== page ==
New Thinking for a New Transportation Age

This fact sheet (PDF, 1 MB) highlights five principles of the “New Transportation Age.” These principles derive from research and cutting-edge thinking that is often surprising and counterintuitive in that it contradicts many of the axioms of the post war era of automobile-oriented transportation engineering and planning.

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Hallmarks of this shift include engineers reevaluating the approach they use to define and solve problems. For instance, many are now questioning the high value placed on moving vehicle traffic if it comes at the expense of other transportation and community goals. Is it acceptable to increasetraffic flow through urban neighborhoods and commercial districts if that reduces pedestrian mobility and degrades community livability? Is it such a good idea to add highway capacity if it exacerbates urban sprawl and does little to reduce congestion? As noted transportation planner and researcher Reid Ewing, of Rutgers University, points out, transportation and traffic engineering leaders are now creating more accessible, multi-modal communities with diverse travel options – communities where the need to travel is reduced.

New Thinking for a New Transportation Age (PDF, 1 MB).

For more information, call the Local Government Commission at 916-448-1198, or 1-800-290-8202.

Resources on Information in Fact Sheet Introduction

  • Reid Ewing, Performance Standards for Growth Management, edited by Douglas Porter, American Planning Association, Planning Advisory Service Report Number 461
  • Walter Kulash, “The Third Motor Age,” Places 10.2 (Winter 1996) pp. 42-49, Environmental Design Research Association (EDRA)
  • Reid Ewing, Best Development Practices; Doing the Right Thing and Making Money at the Same Time, Planners Press (Chicago; http://www.planning.org), 1996.
  • Todd Litman, “Reinventing Transportation; Exploring the Paradigm Shift Needed to Reconcile Sustainability and Transportation Objectives,” Transportation Research Record 1670, Transportation Research Board (http://www.nas.edu/trb), 1999, pp. 8-12; available at http://www.vtpi.org.
  • Barbara McCann, Driven to Spend; The Impact of Sprawl on Household Transportation Expenses, STPP (http://www.transact.org), 2000.
  • Harrison Bright Rue, Real Towns: Making Your Neighborhood Work (http://www.lgc.org/real_towns), Local Government Commission (http://www.lgc.org) and Citizen Planner Institute, 2000.
  • VTPI, Online TDM Encyclopedia, Victoria Transport Policy Institute (http://www.vtpi.org), 2000.

More and Wider Roads Create More Traffic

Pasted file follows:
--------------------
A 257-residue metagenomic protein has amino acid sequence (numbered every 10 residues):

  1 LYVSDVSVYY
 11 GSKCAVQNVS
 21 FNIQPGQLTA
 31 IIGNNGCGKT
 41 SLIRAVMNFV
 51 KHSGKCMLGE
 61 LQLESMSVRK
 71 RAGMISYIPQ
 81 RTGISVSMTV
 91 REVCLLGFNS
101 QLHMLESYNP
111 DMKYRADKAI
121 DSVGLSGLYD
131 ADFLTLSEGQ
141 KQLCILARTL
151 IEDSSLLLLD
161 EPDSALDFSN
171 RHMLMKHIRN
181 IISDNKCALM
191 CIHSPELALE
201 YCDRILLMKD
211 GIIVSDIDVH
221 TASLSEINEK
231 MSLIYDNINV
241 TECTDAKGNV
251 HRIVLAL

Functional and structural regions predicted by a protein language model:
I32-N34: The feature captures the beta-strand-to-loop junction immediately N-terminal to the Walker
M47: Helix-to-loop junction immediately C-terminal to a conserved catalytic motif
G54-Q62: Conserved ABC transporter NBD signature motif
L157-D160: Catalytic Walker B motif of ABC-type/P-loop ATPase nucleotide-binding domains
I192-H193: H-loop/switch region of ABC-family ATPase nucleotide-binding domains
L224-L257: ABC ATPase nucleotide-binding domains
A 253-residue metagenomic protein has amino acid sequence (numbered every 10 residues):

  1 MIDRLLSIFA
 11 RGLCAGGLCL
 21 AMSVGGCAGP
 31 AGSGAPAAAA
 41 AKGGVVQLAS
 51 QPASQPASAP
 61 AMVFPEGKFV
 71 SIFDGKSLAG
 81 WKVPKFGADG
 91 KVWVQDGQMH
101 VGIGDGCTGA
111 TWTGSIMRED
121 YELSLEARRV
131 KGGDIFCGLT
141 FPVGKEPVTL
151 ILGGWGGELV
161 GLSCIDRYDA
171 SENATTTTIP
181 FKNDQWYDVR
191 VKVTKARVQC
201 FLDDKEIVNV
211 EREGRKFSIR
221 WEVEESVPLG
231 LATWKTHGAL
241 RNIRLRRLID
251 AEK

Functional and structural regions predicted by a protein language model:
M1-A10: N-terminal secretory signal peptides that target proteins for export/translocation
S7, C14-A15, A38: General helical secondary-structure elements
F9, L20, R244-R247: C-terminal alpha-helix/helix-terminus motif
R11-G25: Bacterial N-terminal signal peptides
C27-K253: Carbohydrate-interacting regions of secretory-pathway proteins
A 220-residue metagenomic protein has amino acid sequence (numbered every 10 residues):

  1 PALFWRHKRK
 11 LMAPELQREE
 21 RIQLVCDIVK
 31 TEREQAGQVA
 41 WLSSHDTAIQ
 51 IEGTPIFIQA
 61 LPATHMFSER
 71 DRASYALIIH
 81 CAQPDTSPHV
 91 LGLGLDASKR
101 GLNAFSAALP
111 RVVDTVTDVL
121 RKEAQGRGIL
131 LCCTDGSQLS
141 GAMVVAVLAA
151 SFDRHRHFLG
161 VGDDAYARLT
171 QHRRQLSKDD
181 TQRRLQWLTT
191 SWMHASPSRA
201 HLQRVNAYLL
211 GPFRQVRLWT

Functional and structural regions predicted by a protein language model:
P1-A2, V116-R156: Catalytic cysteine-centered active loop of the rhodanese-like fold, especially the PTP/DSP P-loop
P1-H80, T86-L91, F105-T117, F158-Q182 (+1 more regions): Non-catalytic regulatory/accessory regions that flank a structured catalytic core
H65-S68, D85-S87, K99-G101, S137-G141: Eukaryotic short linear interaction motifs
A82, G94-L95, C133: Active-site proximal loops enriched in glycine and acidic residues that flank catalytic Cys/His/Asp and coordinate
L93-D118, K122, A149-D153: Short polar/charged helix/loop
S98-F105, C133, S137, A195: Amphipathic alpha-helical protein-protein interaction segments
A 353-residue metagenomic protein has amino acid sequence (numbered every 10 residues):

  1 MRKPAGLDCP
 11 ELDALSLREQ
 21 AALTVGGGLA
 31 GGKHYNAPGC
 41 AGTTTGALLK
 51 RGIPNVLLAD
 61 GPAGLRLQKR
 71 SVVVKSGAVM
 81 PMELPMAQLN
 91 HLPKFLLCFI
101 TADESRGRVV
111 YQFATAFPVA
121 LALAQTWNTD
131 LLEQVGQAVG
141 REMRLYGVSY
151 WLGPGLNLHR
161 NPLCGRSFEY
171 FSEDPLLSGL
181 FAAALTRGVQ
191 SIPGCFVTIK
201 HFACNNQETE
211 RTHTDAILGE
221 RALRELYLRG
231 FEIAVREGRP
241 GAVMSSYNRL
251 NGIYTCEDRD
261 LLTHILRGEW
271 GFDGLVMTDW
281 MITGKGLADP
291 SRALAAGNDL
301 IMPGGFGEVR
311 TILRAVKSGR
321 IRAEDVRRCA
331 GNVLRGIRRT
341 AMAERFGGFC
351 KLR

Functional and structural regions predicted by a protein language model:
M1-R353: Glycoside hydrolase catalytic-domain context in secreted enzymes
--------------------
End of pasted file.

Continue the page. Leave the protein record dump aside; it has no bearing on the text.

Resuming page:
• Mark Hansen, Yuanlin Huang, “Road Supply and Traffic in California Urban Areas,” Transportation Research, A, Vol. 31, No. 3 pp. 205-218, 1997. (PDF, 872 KB) Cited in Fact Sheet
  • Lewis Fulton, Robert Noland, “A Statistical Analysis of Induced Travel Effects in the US Mid-Atlantic Region,” April 2000, Journal of Transportation and Statistics. (PDF, 60 KB) Cited in Fact Sheet
  • Why are the Roads So Congested? A Companion Analysis of the Texas Transportation Institute’s Data On Metropolitan Congestion, Surface Transportation Policy Project, November, 1999, http://www.transact.org/ (see Reports & Resources section)
  • Road Work Ahead! Is Construction Worth the Wait? Four case studies on the true costs and benefits of road construction projects. http://www.transact.org/ (see Reports & Resources section)
  • Mark Hansen, “Do New Highways Generate Traffic?” Access, University of California Transportation Center. Fall 1995.
  • Kevin Heanue, “Highway Capacity Expansion and Induced Travel: Evidence and Implications,” Circular #481, Transportation Research Board (Washington, DC; February 1998
  • Patrick De Corla-Souza and Harry Cohen, Accounting for Induced Travel in Evaluation of Urban Highway Expansion, FHWA, 1998
  • Todd Litman, “Generated Traffic; Implications for Transport Planning,” ITE Journal, Vol. 71, No. 4, Institute of Transportation Engineers (http://www.ite.org), April, 2001, pp. 38-47; also available at Victoria Transport Policy Institute (http://www.vtpi.org).
  • Sierra Club: http://www.sierraclub.org/sprawl/transportation

Good Health and Transportation

Walking Is Transportation

  • James Corless, Sharon Sprowls, Beyond Gridlock, Surface Transportation Policy Project, May 2000

Beware of Biased Language

  • City of West Palm Beach language policy, a memo from the City Manager. (PDF, 28 KB)

This project is funded by the Physical Activity and Health Initiative, California Department of Health Services under a Preventive Health Services Block Grant from the US Centers for Disease Control and Prevention. Work performed as part of a UC San Francisco contract.

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